Stamatov, Peter. "Asking Better Questions: Surveys, Taste and the Question of Genres" (Paper prepared for the Center for Comparative Social Science Workshop, UCLA Department of Sociology) [.pdf, 60K]

Trevizo, Dolores. "Grassroots Leadership and Agrarian Insurgency in Mexico, 1934-1975: The Cultural Legacy of a Social Movement Organization, The Mexican Communist Party" [.pdf, 66K]
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New Think Tank Policy Papers and Briefs

The Brookings Institution:
Davidson, Michael. "The Department of Justice's Special Counsel Regulations: A Description and Analysis"

Center for Democracy and Technology:
Grossman, Matt, Deirde Mulligan, and James X. Dempsey. "Square Pegs and Round Holes: Applying the Campaign Finance Law to the Internet -- Risks to Free Expression and Democratic Values"
.pdf version (734K):

Dempsey, James X. and Daniel J. Weitzner. "'Regardless of Frontiers': Protecting the Human Right to Freedom of Expression on the Global Internet"

The Jerome Levy Economics Institute:
Godley, Wynne. "Seven Unsustainable Processes: Medium-Term Prospects and Policies for the United States and the World" (Special Report)

Levin-Waldman, Oren M. "The Rhetorical Evolution Of The Minimum Wage"
Full text:

Toporowski, Jan. "Monetary Policy in an Era of Capital Market Inflation"
Full text:

The Urban Institute:
"Evaluation of the STOP Formula Grants to Combat Violence Against Women"
(The Violence Against Women Act of 1994 1999 Report)
Full report (.pdf, 761K)
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New Offerings from Academic Publishers

Association of American University Presses: New Releases

Baker&Taylor Academia -- Upcoming Books to Buy (November 1999)

Cambridge University Press

Perseus Books

Thela Thesis -- Just Published

Oxbow Books -- Publishers of titles on archaeology, classical studies, and medieval studies.
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New Tables of Contents/ Abstracts/ Full texts

Educational Technology & Society: Journal of International Forum of Educational Technology & Society and IEEE Learning Technology Task Force
Volume 2 Issue 4 (October 1999)

IP [Intellectual Property] Wire (full-text)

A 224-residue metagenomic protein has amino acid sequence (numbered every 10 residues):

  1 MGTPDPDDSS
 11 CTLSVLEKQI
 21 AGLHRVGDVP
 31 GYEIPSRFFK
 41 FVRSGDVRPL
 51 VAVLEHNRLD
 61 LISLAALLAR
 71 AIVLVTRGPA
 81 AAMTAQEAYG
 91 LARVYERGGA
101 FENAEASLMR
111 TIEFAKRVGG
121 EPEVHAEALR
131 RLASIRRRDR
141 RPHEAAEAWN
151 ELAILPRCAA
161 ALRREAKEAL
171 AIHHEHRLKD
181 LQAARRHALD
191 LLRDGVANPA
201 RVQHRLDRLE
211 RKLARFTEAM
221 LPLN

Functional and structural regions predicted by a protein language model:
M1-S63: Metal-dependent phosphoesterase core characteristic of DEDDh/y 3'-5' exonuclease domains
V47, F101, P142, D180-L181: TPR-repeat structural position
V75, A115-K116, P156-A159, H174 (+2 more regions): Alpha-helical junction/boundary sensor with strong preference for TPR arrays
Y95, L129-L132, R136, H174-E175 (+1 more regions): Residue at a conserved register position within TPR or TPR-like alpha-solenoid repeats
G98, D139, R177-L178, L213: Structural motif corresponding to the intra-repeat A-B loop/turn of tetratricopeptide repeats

Issue 8

Information for Social Change (full-text)
Number 9 (Summer 1999)

Behavioral Ecology (table of contents, abstracts)
Volume 10, Issue 5 (September/October 1999)

Applied Linguistics (table of contents, some abstracts)
Volume 20, Issue 4 (December 1999)
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American Political Science Association (APSA): Political Science as Discipline -- Reconsidering Power, Choice, and the State at Century's End
August 31-September 3, 2000
Washington, DC

Association for Survey Computing (ASC): Automatically Better? The Impact of Automation on the Survey Process
April 26, 2000
Imperial College, London

Construction Information Technology 2000
International Conference
June 28-30, 2000
Reykjavik, Iceland
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Job Guides/ Funding

H-Net Job Guide

The Chronicle of Higher Education Job Openings
Social Science

American Sociological Association Employment Bulletin (October 1999)
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New Data

US Census Bureau: Computer Use and Ownership [.pdf]
Press Release:
Released this month, this report, based on a 1997 Census survey, found that "about one-half of the nation's population age 18 and over used computers in 1997, up significantly from 36 percent in 1993 and 18 percent in 1984." The report also found that one in five individuals accessed the Internet in 1997. Director of the Census Bureau, Kenneth Prewitt, states in the press release that "the Internet will play a major role in disseminating social, economic and housing information collected in Census 2000." The report includes information about Internet availability in education, a breakdown of usage frequency by gender and age, and analysis of the type of information accessed by different users. The site includes the report in .pdf format and detailed tables of survey data in ASCII and .pdf. [DC]
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Australasian Legal Information Institute
This site is the premier one on the Web for primary materials and information relating to Australian law and legislation. The extensive database allows for sophisticated searches through all of Commonwealth legislation (known as "acts") and the court records of both territorial and national courts. In addition, the site provides, on its homepage, links to records of high profile current cases as well as two legal bulletins, the Indigenous Law Bulletin and the High Court Bulletin, published by the High Court of Australia Library. The proceedings of the Institute's 1999 conference on Internet Law are also available. Furthermore, the site provides access to publications offering detailed advice on legal research on the Web and on using the Institute's extensive databases. Searches can be conducted of all the databases or selected ones with several options for the scope, construction, and volume of the search. "AustLII is a joint facility of the Faculties of Law at the University of Technology, Sydney and the University of New South Wales." [DC]